By Aaron Reiss
By Angelica Leicht
By Dianna Wray
By Aaron Reiss
By Camilo Smith
By Craig Malisow
By Jeff Balke
By Angelica Leicht
So what do you think of the concept?" demands Morris O. Jenkins Jr., the barest trace of anxiety invading his upbeat cadences. The youthful Texas Agricultural Extension agent and urban-gardening specialist nods toward the vaguely surreal tableau unfolding on Westwood Mall's atrium balcony. Right there in front of The Gap, a line of primly green-skirted tables offers up a modest cornucopia of fresh vegetables and baked goods. Below, amid potted ficus trees, the plumed horses of a rococo Venetian carousel plunge in their endless circles; in the background, Tina Turner rasps "What's Love Got To Do With It?"
It is a September Saturday morning, and "the concept" -- an improbable farmers' market inside that profoundly Houstonian institution, an air-conditioned shopping mall -- has shrunk to three vendors from a summertime high of eight. Two of the vendors (Jenkins included) happen to be agents from Texas A&M's extension service, which took the state's fledgling farmers' market program under its wing after Jim Hightower's consumer-friendly Texas Department of Agriculture regime was toppled by the Republicans. But Morris Jenkins, clear of eye, high of cheekbone, optimistic of heart, remains undeterred. "The concept! It'll work!" he insists, fluffing up a crate of green beans and rearranging the wax-free cucumbers procured from two Spring-area farmers he works with. "These things have gone over big in places like Seattle, and they can be a big thing here."
As even the eternally positive Jenkins would have to admit, though, pioneering urban farmers' markets in Houston is no bed of catnip. Bringing locally grown produce to suburban malls may be a cleverly contrarian notion in a town where you must buy in bulk at the outdoor Airline Market or resign yourself to the grocery store. And it's certainly smart PR for Westwood Mall, where a couple of incidents of violent crime have heightened the need for warm-and-fuzzy promotions. But the experiment that started out with such a bang in June, when vendors were often sold out by noon, faltered during the dog-day lull in the local growing season. Confusion about the schedule siphoned off customers. (Originally set to continue through September 5, the market took a recess during August and resumed after Labor Day.) Removal of the mall's big sign touting the market didn't help. Neither did the fact that some of the vendors whose presence had made the market such an interesting grab bag grew discouraged and drifted off.
Now that the Gulf Coast's second growing season is under way, Jenkins and his extension-agent colleague Arnold Brown are determined to hold down the fort until the prodigals -- vendors and customers both -- return. "We put out public-service announcements this week to encourage consumers," says the bespectacled Brown, an earnest apostle of fresh vegetables who is busy shelling with sacramental reverence the purple-hull peas from his 25-acre Rosenberg farm. The sharp, sour scent of Brown's green peppers penetrates the conditioned air; his pile of Hempstead cantaloupes perfumes everything within a 4-foot radius. A passing shopper in a sari slows, sniffs, halts in her tracks, startled out of her mall-induced cocoon.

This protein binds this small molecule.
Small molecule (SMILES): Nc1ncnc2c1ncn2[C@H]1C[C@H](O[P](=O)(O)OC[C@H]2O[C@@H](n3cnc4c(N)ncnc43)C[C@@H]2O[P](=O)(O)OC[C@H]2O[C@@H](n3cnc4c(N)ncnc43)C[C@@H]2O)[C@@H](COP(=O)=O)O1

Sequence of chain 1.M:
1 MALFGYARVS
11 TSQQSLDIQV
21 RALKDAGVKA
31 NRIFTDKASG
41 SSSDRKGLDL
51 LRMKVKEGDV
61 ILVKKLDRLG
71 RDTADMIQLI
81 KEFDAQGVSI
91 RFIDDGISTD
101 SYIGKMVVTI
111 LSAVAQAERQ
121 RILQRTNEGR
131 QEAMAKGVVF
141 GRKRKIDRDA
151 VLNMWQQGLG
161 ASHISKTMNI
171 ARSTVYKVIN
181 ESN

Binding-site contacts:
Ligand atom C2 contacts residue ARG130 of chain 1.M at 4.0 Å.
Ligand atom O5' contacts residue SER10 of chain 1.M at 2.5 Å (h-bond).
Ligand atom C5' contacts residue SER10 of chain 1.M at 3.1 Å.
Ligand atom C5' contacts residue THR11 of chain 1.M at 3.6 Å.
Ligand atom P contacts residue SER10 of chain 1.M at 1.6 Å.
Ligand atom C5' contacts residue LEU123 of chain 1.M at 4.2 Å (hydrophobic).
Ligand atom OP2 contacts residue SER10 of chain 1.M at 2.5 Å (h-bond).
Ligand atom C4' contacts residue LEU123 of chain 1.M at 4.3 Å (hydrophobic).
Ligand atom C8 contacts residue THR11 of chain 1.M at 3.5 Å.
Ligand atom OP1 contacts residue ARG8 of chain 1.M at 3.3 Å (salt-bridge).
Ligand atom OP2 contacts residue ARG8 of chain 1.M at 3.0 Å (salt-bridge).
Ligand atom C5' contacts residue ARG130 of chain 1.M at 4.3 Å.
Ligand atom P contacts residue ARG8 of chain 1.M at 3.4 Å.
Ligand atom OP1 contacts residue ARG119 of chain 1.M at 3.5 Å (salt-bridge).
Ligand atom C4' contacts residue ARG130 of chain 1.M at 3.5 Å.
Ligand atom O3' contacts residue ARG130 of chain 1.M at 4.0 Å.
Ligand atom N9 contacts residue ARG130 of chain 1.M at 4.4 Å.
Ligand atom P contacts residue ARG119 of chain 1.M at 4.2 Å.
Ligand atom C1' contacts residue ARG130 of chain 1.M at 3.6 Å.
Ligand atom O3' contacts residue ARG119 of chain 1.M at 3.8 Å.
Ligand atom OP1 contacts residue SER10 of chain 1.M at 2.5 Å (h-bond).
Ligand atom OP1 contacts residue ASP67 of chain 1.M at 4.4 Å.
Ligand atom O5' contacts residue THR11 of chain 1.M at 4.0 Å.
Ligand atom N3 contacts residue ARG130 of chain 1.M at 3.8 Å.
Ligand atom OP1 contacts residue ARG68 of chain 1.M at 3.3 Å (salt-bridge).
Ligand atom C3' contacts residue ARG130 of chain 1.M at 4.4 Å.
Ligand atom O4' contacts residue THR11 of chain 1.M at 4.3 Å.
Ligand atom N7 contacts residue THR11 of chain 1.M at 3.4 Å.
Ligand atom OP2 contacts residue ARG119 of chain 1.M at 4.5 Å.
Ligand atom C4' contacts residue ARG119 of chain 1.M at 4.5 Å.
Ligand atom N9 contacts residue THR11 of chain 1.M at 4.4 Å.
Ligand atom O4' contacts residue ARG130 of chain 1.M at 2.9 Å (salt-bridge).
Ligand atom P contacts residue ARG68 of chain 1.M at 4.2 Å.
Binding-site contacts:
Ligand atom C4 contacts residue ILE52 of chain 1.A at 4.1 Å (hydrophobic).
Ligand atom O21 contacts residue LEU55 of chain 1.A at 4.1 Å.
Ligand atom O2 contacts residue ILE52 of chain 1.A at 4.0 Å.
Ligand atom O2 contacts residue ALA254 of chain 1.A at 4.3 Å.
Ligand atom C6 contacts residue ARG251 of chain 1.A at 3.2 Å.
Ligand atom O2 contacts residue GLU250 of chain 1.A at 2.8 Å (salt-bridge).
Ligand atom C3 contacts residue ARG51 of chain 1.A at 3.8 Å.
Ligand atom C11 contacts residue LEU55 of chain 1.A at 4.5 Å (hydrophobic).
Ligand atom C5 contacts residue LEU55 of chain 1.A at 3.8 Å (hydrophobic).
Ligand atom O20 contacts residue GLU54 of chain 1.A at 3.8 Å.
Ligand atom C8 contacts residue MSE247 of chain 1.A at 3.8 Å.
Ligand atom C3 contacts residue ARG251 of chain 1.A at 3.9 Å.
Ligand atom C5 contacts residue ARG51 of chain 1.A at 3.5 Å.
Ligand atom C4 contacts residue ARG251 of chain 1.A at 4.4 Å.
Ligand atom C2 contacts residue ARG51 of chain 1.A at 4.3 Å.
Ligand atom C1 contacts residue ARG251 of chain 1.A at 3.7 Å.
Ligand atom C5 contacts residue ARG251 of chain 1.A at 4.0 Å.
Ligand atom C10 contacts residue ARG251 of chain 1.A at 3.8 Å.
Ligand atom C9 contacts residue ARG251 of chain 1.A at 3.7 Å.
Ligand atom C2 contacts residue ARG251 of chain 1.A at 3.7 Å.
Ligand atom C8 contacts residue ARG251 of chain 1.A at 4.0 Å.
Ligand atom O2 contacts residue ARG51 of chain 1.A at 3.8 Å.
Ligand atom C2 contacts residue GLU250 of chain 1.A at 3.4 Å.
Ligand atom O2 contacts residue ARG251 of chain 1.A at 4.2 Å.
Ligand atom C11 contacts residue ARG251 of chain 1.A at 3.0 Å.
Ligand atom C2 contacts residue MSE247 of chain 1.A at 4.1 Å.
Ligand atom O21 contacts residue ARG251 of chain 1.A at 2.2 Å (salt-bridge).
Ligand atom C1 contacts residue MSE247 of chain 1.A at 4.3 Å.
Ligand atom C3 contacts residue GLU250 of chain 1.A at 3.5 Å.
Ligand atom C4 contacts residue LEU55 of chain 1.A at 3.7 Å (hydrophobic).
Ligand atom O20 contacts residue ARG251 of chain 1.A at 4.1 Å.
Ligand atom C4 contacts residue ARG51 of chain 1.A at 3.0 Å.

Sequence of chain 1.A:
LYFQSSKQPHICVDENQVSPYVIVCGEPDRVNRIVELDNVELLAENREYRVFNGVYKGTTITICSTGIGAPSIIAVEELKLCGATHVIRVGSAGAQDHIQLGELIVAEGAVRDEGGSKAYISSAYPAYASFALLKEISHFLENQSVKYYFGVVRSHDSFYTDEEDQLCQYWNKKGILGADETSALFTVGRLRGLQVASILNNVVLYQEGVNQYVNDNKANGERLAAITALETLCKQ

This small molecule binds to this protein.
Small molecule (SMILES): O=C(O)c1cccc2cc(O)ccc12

Around the corner at Jenkins' display, a parade of passersby is engaging in supremely un-mall-like shopping behavior. They have reverted to vegetable selection as an old-fashioned contact sport requiring the pawing of melons, the hefting of yams, the rummaging through cucumbers and the feeling up of zucchini. Two Chinese matrons scrutinize fat baby eggplants; a Hispanic woman dwarfed by her Chanel tote bag staggers off with a week's worth of produce. Elderly mall-walkers in athletic shoes and Bermuda shorts interrupt their perambulations to pinch vine-ripened tomatoes so red and fruity that they can be eaten straight out of the hand. "We could make tomato sandwiches," a woman speculates to her mate. Alice Davis, a regular from the Westwood neighborhood, waxes nostalgic over some white-fleshed peaches she found here early this summer. "Ripe peaches," she testifies vehemently, "that you wouldn't use to lob a mugger in the head."
Lured from a store window full of Mighty Morphin Power Rangers by a table arrayed with gorgeous pastries and loaves of bread, two small African-American kids confer with young Spanish baker Domingo Diaz. As one bites into a buttery cinnamon roll, a beatified expression lights up her face; Le Moulin European Bakery has won its newest convert. Diaz and his wife, Sylvia, use the Westwood market as a sort of outreach effort for their deep-Meyerland bakery, spreading their gospel of sour mother-doughs and 10-hour fermentation and wrecking diets with their elegantly glazed raspberry twists and tart apple strudel.
Vendors like the Diazes place the Westwood project in the new, eclectic generation of farmers' markets. On any given Saturday at Westwood, shoppers might encounter a Latin American entrepreneur plying his line of habanero-based sauces or volunteers from the Willow River organic farm, a residential community for the retarded, selling their herb plants, produce and a green-tomato salsa that's not for amateurs. Dividends like these -- plus guest appearances by such locals as a Conroe blueberry farmer selling 4-pound sacks at pick-your-own prices -- send patrons reeling off the escalators with unplanned burdens in tow; laden with funky plastic bags, they can be seen wrestling their booty through the mall doors. They look as if they think they're getting away with something.